Brownfield-first, say The National Trust and CPRE

 

The National Trust and CPRE say a brownfield presumption isn’t strong enough and a return to brownfield-first is needed. They have told the Government the best way to strengthen policy on brownfield housing development would be to constrain greenfield development when suitable previously developed land is available locally.

Both responses to DCLG’s National Planning Policy Framework consultation stress that greenfield permissions granted, without consideration of previously used sites, undermines brownfield development.

“Whilst we accept the need to bring forward additional housing, and support a brownfield-first approach, we do believe in good planning and consider that it is also important to ensure that sufficient employment land is available to provide jobs close to where people live,” says the Trust.

“Investing in brownfield development brings much wider public benefits than greenfield in terms of regenerating existing communities, making use of existing infrastructure, improving public health by remediating environmental nuisances such as contamination, and saving precious farmland,” says CPRE.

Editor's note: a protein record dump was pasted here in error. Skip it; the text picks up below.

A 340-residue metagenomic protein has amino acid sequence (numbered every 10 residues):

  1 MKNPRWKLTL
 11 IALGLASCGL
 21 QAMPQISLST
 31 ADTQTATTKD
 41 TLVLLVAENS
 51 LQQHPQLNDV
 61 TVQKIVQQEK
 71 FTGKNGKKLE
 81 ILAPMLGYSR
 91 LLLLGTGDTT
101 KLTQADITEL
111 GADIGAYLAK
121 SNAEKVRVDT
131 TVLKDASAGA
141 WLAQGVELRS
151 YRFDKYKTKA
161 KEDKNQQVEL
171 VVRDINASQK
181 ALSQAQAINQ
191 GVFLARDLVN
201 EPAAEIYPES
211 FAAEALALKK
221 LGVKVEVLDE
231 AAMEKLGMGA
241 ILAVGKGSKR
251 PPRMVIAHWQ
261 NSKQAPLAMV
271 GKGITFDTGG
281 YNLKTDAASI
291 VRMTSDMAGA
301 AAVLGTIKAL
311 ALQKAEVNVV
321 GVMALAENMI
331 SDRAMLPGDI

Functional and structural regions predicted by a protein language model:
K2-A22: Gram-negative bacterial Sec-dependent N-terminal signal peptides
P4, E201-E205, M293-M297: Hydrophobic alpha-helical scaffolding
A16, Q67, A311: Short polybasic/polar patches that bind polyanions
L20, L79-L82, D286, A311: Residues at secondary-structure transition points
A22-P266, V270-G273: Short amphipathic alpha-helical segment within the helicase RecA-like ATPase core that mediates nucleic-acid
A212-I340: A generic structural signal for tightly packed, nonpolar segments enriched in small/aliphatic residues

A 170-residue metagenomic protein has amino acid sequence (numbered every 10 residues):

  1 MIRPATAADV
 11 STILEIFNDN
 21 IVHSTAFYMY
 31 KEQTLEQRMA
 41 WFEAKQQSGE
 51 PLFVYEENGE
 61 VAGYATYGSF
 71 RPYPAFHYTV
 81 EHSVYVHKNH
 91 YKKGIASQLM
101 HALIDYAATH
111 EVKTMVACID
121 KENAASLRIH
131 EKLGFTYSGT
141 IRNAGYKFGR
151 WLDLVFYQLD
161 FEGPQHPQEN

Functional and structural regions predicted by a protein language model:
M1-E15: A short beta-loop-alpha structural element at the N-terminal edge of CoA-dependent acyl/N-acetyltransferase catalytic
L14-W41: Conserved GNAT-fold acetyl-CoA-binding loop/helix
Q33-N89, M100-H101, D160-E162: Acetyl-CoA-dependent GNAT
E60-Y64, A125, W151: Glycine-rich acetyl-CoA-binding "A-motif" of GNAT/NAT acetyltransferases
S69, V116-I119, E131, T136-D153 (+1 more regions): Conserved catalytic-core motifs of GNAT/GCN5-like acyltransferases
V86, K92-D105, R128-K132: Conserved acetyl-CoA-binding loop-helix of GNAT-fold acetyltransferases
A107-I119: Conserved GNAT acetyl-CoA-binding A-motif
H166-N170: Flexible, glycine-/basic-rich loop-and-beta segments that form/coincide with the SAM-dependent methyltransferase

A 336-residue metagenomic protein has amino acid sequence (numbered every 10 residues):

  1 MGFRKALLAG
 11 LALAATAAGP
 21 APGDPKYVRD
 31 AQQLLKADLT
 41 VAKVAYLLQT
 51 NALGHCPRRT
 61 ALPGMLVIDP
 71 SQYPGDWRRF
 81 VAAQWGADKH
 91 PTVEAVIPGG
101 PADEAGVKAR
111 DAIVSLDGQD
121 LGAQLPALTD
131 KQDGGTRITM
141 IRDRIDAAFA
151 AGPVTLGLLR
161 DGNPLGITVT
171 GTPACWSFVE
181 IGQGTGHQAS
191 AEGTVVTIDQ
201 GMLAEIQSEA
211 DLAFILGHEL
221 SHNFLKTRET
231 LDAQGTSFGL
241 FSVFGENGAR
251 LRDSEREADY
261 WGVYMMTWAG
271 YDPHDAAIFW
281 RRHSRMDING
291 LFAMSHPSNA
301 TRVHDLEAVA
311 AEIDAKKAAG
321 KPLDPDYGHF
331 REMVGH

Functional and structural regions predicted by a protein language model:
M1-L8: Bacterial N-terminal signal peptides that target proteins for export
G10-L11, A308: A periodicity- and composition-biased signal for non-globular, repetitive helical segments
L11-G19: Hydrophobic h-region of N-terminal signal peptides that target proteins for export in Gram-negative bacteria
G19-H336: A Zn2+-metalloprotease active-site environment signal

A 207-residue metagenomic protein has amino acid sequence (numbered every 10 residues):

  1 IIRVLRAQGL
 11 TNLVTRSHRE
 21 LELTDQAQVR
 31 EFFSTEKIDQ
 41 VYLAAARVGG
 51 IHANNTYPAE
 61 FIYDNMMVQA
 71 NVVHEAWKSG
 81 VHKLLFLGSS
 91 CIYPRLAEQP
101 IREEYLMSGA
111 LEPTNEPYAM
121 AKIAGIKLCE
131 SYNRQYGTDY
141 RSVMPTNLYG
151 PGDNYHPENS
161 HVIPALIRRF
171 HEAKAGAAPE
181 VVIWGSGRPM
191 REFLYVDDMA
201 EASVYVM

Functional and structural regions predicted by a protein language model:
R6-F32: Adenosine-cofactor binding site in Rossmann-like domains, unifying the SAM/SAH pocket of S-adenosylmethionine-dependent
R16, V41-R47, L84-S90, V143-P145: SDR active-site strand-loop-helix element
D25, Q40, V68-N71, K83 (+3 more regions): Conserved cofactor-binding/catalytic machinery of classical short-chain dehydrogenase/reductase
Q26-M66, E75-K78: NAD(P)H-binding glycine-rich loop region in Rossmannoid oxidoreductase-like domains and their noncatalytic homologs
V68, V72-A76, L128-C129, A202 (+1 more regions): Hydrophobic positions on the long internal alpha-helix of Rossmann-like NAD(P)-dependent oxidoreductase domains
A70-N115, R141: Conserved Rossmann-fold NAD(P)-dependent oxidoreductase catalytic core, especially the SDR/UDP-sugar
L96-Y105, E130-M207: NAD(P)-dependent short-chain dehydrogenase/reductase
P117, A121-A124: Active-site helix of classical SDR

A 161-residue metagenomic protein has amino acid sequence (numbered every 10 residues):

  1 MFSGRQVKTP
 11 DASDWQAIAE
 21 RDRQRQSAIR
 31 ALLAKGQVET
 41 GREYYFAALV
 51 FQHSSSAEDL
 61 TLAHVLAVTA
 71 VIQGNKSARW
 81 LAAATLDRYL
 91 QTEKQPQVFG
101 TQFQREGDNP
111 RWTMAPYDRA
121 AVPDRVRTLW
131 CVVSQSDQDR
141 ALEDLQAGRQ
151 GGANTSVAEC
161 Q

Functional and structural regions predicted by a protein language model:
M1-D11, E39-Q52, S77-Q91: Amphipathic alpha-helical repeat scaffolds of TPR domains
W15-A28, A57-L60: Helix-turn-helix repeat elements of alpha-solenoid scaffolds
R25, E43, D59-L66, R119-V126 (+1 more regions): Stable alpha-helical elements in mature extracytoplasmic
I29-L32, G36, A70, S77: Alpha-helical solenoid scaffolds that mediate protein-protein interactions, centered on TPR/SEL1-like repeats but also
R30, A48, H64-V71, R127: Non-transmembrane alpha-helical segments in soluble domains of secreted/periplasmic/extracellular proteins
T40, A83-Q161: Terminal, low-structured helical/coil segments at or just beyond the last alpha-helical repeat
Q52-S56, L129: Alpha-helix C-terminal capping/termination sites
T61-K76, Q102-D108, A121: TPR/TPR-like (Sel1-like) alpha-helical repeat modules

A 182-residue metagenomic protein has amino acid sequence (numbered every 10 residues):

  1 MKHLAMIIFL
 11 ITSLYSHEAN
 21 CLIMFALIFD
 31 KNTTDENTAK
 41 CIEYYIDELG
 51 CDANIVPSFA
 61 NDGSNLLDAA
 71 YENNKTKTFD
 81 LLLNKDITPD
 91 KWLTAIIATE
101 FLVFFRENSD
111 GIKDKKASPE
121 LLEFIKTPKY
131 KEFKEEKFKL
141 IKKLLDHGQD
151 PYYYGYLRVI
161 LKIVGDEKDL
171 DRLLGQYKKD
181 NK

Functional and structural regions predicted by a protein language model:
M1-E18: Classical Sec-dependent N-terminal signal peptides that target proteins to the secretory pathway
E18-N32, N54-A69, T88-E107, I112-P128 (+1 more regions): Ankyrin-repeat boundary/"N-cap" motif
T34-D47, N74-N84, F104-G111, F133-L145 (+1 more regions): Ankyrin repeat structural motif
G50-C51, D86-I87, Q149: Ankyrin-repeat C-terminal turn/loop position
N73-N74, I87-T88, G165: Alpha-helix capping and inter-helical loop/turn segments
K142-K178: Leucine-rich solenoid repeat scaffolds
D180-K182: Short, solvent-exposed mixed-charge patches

“Recent evidence also shows that brownfield development can secure a faster delivery of new housing.” But says CPRE, the NPPF gives only weak brownfield encouragement and fails to prioritize use of such sites before greenfield.

“Local plan policies to bring forward brownfield sites have often been frustrated by developers of competing sites being able to argue that their site is more economically viable to develop,” says CPRE. “As a result a number of brownfield regeneration opportunities have been stalled and greenfield sites nearby have been granted planning permission, often over the heads of local authorities.”

CPRE says urban brownfield sites should have priority in local plans and for funding over greenfield sites in the same housing market area.

The Trust says incentives for brownfield development are needed such as tax breaks on stamp duty for small sites sold for housing or allowing vendors to retain the first year’s New Homes Bonus on small sites.